Morningstar Runs the Numbers
We take a numerical look through this week's Morningstar research. Plus, our most popular articles and videos for the week ended April 14.
Inspired by Harper's Index (with a tip of the hat to FiveThirtyEight's Significant Digits blog), Morningstar Runs the Numbers uses a numbers-based approach to highlight recent Morningstar research, along with some outside news stories.
If you're among the throngs sneaking in an IRA contribution before the April 18 tax deadline, director of personal finance Christine Benz offers 10 helpful do's and don'ts --including how to choose the right account and deciding which investments to put inside of it.
Director of fund research Russ Kinnel explored the phenomenon of funds holding large cash stakes. He outlines some scenarios where holding a bit of dry powder in a portfolio could be a good thing, and when it's a red flag.
"The vast majority of equity managers really are not going to hold cash. So, you don't want to expect them to in the next bear market. But there are some value-oriented managers and some focused managers who will hold cash either as a reflection of the fact that they can't find something to buy and they want to stay true to their discipline, or some will own cash just to be defensive. And it's not a bad thing if you have a focused portfolio because it can mute a little of that risk."
AARP published a slideshow featuring 11 little-known facts about Peeps, the iconic marshmallow candy enjoyed by millions at Eastertime.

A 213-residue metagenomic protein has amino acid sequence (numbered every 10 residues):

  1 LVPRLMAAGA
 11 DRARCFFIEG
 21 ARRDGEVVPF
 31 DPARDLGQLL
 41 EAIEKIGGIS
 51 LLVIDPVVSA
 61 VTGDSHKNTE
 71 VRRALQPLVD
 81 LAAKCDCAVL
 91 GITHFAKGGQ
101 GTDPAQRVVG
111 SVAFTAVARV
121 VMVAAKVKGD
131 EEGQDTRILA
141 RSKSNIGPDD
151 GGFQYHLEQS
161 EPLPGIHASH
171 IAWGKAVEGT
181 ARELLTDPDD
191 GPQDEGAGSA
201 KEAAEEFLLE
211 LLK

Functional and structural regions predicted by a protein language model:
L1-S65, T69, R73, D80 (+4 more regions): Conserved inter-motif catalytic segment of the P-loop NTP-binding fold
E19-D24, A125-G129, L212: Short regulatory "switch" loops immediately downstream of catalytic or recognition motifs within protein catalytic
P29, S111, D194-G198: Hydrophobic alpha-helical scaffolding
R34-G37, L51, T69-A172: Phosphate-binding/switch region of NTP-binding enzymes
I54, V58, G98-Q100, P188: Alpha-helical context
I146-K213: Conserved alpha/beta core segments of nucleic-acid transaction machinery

This week, senior editor Karen Wallace identified nine smaller-cap firms that exhibit moat-worthy characteristics. Strong and enduring competitive advantages are promising for any company, but they are particularly attractive for smaller companies with long growth runways, as they have the ability to compound shareholders' capital at high rates of return over long periods of time.
Director of economic analysis Bob Johnson this week explored one of the two key drivers of economic activity: population growth. Johnson explains that population growth is now running at 0.7%, or more than 1% slower than its historical rate, which explains a great deal of slowing GDP growth. In addition, that 0.7% is split roughly 50/50 between native-born population growth and immigration.
"If you look at the data right now, roughly 1.3 million population additions each year are from native born, that is births less deaths, and about the same number, 1.3 million is from immigration. So it's a pretty equal split right now, so I mentioned it was a 0.7% population growth, so it's about 0.35% is coming from native, and 0.35% from immigration. So we'd be growing at half of what we were without an immigrant population."
Senior analyst Maciej Kowara looked back on the two-decade history of Treasury Inflation-Protected Securities (TIPS) this week. He says the picture that emerges is a nuanced one:
Most Popular Articles, Videos, and Securities
Most Popular Articles
Most Popular Videos
Most Requested Stock Analyses
Most Requested Fund Analyses
Vanguard Dividend Growth
Dodge & Cox Income
T. Rowe Price QM U.S. Small-Cap Growth Equity
BlackRock Strategic Income Opps
Most Requested ETF Analyses
Vanguard Dividend Appreciation ETF
iShares Core S&P Mid-Cap
Vanguard High Dividend Yield ETF
Schwab US Dividend Equity ETF
Vanguard Extended Market ETF
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